‘Just Talk Live’ devotes episode to teachers

Funding threats spark concern as schools face re-opening

by Darla Carter | Presbyterian News Service

School districts are deciding whether to send students back to classrooms this fall amid a raging pandemic. (Photo by Santi Vedri on Unsplash)

LOUISVILLE — Although education and the re-opening of schools are hot topics right now, teachers’ voices and opinions aren’t always lifted up.

But the Presbyterian Church (U.S.A)’s “Just Talk Live” show became a forum for teachers on Tuesday when co-hosts Lee Catoe and Destini Hodges devoted an entire episode to them.

“We felt that it is time that teachers are listened to,” Catoe told the Facebook Live audience.

“Just Talk Live” is a weekly web series from Unbound, the online Christian social justice journal of the Advisory Committee on Social Witness Policy, and the Young Adult Volunteer program of PC(USA). Catoe is Unbound’s managing editor and Hodges is associate for recruitment and relationships for Young Adult Volunteers.

Part of this week’s show focused on the possibility of schools losing some federal funding if they fail to bring students back for in-person classes this fall, although the coronavirus is rampant in many states.

President Donald Trump tweeted in early July that he might make such a move, and reiterated that desire in a recent interview with Fox News Sunday.

“To me that feels like that schools are being held hostage and are being threatened,” Catoe said during “Just Talk Live,” without specifically naming Trump.

Panelist Rachael Eggebeen, who is an eighth-grade teacher in Tucson, Arizona, said schools already have been negatively impacted by what she called a trend of defunding public schools. As a result, some counselors, social workers and teachers have been cut, and classroom sizes have grown.

Funding cuts are “hurting the least of these,” including students of color and children who live in high poverty, she said. Also, teacher morale has taken a hit.

Teachers “keep saying, ‘We’re resilient. We’ll make it work,’ but how?” Eggebeen said. “I can’t put 40 (kids) in my classroom. … I can’t teach when students have no food, they don’t have electricity. … The cuts just frustrate me because they’re coming from a place of power and it’s willful hatred at this point.”

Click here to see the entire episode of “Just Talk Live: Listening to Teachers.”

Panelist Erin Rigot, an instructional coach in South Carolina who taught middle school for nine years, said it’s been difficult to hear the governor and others be critical of teachers, regarding issues related to the re-opening of schools.

“It’s super insulting to then feel like your own state’s saying you’re not doing a good job, you’re not doing enough, and if you cared about the kids in the classroom, you’d be there five days a week,” Rigot said. “Forget about your safety, forget about your family’s safety, forget about your own situations at home. You would be there.”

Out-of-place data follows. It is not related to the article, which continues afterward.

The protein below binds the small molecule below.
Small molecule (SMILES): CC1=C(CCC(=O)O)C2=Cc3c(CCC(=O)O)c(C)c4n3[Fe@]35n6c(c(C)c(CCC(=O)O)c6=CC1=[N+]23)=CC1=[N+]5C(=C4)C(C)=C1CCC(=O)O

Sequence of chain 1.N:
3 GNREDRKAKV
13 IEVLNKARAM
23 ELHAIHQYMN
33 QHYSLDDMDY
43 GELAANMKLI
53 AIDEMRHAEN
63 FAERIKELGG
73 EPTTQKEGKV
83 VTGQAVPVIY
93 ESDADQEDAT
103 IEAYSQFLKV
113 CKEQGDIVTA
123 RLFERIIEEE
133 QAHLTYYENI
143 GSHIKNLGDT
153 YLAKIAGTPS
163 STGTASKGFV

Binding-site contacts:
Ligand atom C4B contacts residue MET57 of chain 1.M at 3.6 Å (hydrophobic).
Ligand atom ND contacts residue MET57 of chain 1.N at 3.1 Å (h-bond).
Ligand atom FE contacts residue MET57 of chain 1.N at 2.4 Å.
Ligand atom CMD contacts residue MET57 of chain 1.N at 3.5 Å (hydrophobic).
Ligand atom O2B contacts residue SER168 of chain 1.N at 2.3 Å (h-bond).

Rigot also expressed disappointment that some CARES Act funding will be going to private school vouchers. At this point, teachers are “beyond frustration and tears,” she said.

Panelist Tony Boada Davila, a staffing specialist for a special education department at an elementary school in central Florida, said, “We love teaching and we love our students and we want to be back with our students. We miss them. … At the same time, we’re worried. We’re worried for our health … and it’s OK to be worried.”

He also noted that it’s hurtful to think of funding possibly being taken away from disadvantaged children, such as those with learning disabilities and those just learning the English language, and he bemoaned teachers’ low salaries.

“We are the most underpaid for the amount of work that we do,” he said.

Both he and Rigot urged teachers to use their voices to stand up for their students and themselves.

“This is not a time, especially as Christians, to sit silent and watch all of this funding go and be taken out of the hands of our kids that are in the most need,” Rigot said.

Various panelists also urged communities and churches to find ways to support schools and students.

The Rev. Dr. Alonzo Johnson, coordinator of the Committee on the Self-Development of People and convener of the Educate a Child, Transform the World initiative, said schools have a vast role to play in children’s lives these days that far exceeds the basics of reading, writing and arithmetic.

“Our kids spend most of their day in school. … We really need to think about what’s happening there,” Johnson said.

Rigot encouraged churches to brainstorm ways they can support kids and to talk to teachers on the frontlines about the concerns that they have.

Davila called upon churches and community centers to get involved, suggesting that they email, call and come up with ideas. “We talk about it takes a village to raise a child,” he said. “Well, this is the time to step it up.”

Agreeing with others, Johnson said it’s important to be creative in helping and supporting the schools, and for churches to be involved. “We have to affirm our teachers. We have to affirm our young people.”

The Advisory Committee on Social Witness Policy and the Committee on the Self-Development of People (SDOP) are both part of the Presbyterian Mission Agency’s Compassion, Peace and Justice ministries. The work of SDOP is supported by One Great Hour of Sharing.


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